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3 Ways Juvenile Diabetes Can Slow Dental Implant Surgery Recovery

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If you have been diagnosed with juvenile diabetes at an early age, then you may have problems recovering from dental implant surgery. Also known as type 1 diabetes, juvenile diabetes is considered an autoimmune disorder.

Those with autoimmune disease may be more likely to experience slow healing after surgical procedures. If you have juvenile diabetes or other autoimmune disorders, tell your dentist before getting your implants. Here are three ways juvenile diabetes can slow healing after your dental implant procedure and what you can do about them.

Poor Circulation

Juvenile diabetes often leads to poor circulation, including the circulation inside your mouth. When circulation is poor, the surgical sites from your implants may be slow to heal. In order to achieve proper healing after a surgical procedure, circulation and blood flow to the mouth needs to be optimal.

If you notice that your surgical sites are not healing properly, see your dentist. In the meantime, make an appointment with your endocrinologist, who may refer you to a vascular specialist. He or she will evaluate your medical condition to determine if you have circulatory problems that may have affected the way your implant sites are healing.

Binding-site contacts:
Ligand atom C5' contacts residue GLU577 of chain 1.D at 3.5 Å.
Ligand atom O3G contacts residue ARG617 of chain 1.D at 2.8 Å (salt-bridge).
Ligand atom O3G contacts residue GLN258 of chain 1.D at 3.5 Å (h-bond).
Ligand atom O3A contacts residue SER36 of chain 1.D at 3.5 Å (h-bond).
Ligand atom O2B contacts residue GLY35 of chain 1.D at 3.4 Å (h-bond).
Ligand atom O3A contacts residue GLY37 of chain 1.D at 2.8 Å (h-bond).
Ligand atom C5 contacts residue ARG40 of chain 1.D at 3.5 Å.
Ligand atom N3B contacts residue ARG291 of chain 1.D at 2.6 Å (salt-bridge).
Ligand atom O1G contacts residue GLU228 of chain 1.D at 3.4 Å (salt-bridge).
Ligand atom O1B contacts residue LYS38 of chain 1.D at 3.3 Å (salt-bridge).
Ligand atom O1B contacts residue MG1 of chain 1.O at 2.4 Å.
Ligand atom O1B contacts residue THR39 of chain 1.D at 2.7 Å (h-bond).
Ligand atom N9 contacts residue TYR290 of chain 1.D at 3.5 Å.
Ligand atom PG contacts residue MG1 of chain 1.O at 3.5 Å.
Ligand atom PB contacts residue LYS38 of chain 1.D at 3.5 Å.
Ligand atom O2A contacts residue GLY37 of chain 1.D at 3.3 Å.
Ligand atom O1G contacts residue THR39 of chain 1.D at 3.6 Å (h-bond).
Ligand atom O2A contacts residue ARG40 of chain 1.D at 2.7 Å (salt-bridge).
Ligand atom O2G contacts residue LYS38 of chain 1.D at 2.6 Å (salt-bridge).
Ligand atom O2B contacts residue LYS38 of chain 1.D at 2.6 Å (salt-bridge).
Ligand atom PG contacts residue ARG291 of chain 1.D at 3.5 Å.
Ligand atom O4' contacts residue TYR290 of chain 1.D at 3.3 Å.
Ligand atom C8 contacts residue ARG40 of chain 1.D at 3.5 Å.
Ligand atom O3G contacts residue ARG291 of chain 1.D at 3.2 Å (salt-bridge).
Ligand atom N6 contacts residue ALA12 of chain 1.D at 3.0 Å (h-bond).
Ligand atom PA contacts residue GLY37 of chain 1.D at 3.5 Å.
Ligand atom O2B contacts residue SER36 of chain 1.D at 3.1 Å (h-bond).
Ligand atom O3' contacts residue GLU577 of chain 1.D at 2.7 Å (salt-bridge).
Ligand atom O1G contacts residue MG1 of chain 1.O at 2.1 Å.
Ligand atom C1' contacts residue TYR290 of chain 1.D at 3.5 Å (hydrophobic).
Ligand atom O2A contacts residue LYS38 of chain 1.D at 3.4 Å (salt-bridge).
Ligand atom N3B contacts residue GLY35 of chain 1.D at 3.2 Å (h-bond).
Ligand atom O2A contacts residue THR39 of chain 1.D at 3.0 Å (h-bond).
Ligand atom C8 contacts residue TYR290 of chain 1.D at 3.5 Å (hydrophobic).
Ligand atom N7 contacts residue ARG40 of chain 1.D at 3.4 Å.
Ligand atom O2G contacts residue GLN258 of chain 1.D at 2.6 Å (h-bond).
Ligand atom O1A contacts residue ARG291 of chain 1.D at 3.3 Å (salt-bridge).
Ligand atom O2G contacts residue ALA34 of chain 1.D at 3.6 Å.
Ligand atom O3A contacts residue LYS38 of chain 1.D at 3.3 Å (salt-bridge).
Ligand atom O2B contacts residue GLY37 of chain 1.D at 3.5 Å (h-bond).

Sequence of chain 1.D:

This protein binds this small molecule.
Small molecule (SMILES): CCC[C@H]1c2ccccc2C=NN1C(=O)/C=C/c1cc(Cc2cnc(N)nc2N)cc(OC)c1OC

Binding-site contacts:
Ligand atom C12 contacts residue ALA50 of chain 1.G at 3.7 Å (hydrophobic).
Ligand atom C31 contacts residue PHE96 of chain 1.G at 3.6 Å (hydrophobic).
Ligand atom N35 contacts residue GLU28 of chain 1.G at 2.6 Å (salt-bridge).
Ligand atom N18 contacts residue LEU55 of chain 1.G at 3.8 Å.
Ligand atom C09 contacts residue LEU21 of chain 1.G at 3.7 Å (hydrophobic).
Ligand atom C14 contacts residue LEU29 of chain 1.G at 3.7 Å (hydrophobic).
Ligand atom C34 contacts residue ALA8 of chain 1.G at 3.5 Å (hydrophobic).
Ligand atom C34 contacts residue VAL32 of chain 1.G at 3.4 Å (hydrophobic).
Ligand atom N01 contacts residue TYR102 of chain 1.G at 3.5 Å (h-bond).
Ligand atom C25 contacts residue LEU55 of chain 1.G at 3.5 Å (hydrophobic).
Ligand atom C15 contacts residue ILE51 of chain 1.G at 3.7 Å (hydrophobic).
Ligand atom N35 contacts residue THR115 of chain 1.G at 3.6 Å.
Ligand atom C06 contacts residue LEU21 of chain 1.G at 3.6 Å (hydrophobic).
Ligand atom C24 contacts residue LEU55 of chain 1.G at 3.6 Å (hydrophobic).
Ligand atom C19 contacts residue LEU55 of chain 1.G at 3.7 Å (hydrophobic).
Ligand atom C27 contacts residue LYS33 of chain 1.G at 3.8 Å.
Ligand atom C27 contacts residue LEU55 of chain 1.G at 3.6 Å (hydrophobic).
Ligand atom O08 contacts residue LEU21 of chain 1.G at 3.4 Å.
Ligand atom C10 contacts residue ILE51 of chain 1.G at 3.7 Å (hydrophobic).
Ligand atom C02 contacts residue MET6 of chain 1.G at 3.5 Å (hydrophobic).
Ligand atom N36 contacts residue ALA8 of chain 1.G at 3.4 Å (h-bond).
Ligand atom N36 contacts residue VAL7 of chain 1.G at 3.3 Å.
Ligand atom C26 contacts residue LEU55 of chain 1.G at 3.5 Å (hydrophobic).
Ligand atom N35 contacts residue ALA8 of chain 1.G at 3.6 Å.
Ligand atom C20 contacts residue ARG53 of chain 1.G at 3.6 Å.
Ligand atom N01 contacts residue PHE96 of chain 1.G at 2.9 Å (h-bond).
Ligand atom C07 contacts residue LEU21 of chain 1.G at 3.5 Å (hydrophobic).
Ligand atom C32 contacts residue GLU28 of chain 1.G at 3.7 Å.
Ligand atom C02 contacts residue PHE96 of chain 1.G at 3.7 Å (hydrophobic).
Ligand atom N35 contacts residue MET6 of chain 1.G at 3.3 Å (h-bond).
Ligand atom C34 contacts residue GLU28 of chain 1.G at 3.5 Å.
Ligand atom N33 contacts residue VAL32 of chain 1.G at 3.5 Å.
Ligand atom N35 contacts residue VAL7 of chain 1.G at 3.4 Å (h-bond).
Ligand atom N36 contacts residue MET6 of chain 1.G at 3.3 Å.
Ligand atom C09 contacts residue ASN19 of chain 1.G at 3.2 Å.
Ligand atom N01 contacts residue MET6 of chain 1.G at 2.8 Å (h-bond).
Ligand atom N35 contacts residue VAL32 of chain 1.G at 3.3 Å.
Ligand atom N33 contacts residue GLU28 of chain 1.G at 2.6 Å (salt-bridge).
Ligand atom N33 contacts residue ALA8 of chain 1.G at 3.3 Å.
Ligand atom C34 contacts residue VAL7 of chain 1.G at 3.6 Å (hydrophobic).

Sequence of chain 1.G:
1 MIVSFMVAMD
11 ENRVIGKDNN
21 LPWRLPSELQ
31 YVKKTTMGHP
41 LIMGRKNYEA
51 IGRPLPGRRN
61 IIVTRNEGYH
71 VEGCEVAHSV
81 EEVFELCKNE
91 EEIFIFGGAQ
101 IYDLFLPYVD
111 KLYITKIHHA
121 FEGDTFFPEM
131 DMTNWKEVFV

Salivary Gland Malfunction 

As with other types of autoimmune disorders, juvenile diabetes can cause salivary gland dysfunction. When your salivary glands fail to produce enough saliva, you will experience oral dryness. You need adequate salivary flow in order to wash away germs from the inside of your mouth and to keep your oral tissues hydrated.

If the tissues become too dry, optimal healing may not occur in the days following your dental implant procedure. If you experience oral dryness, tell your dentist. He or she can prescribe a special mouthwash infused with hydrating enzymes that will help stimulate salivary flow, while re-hydrating your mouth.

Infection Risk

Because juvenile diabetes causes elevations in circulating blood glucose levels, you may be risk for developing oral infections after your implant surgery. When concentrations of glucose in the mouth are high as a result of diabetes, fungal and yeast infections may develop.

These types of infections feed on sugar, so it is important to maintain tight control over your blood sugar levels. If you notice white patches on your tongue or lining of your cheeks, see your dentist. This may indicate the presence of an oral yeast infection and will need to be treated with an anti-fungal medication. 

If you have juvenile diabetes and are considering dental implant surgery, work with both your dentist and physician. When you work with both of these healthcare professionals, you are less likely to develop infections, poor circulation, oral dryness, or other complications after your procedure. Contact a company like Oral Surgery Specialists of Austin for more information.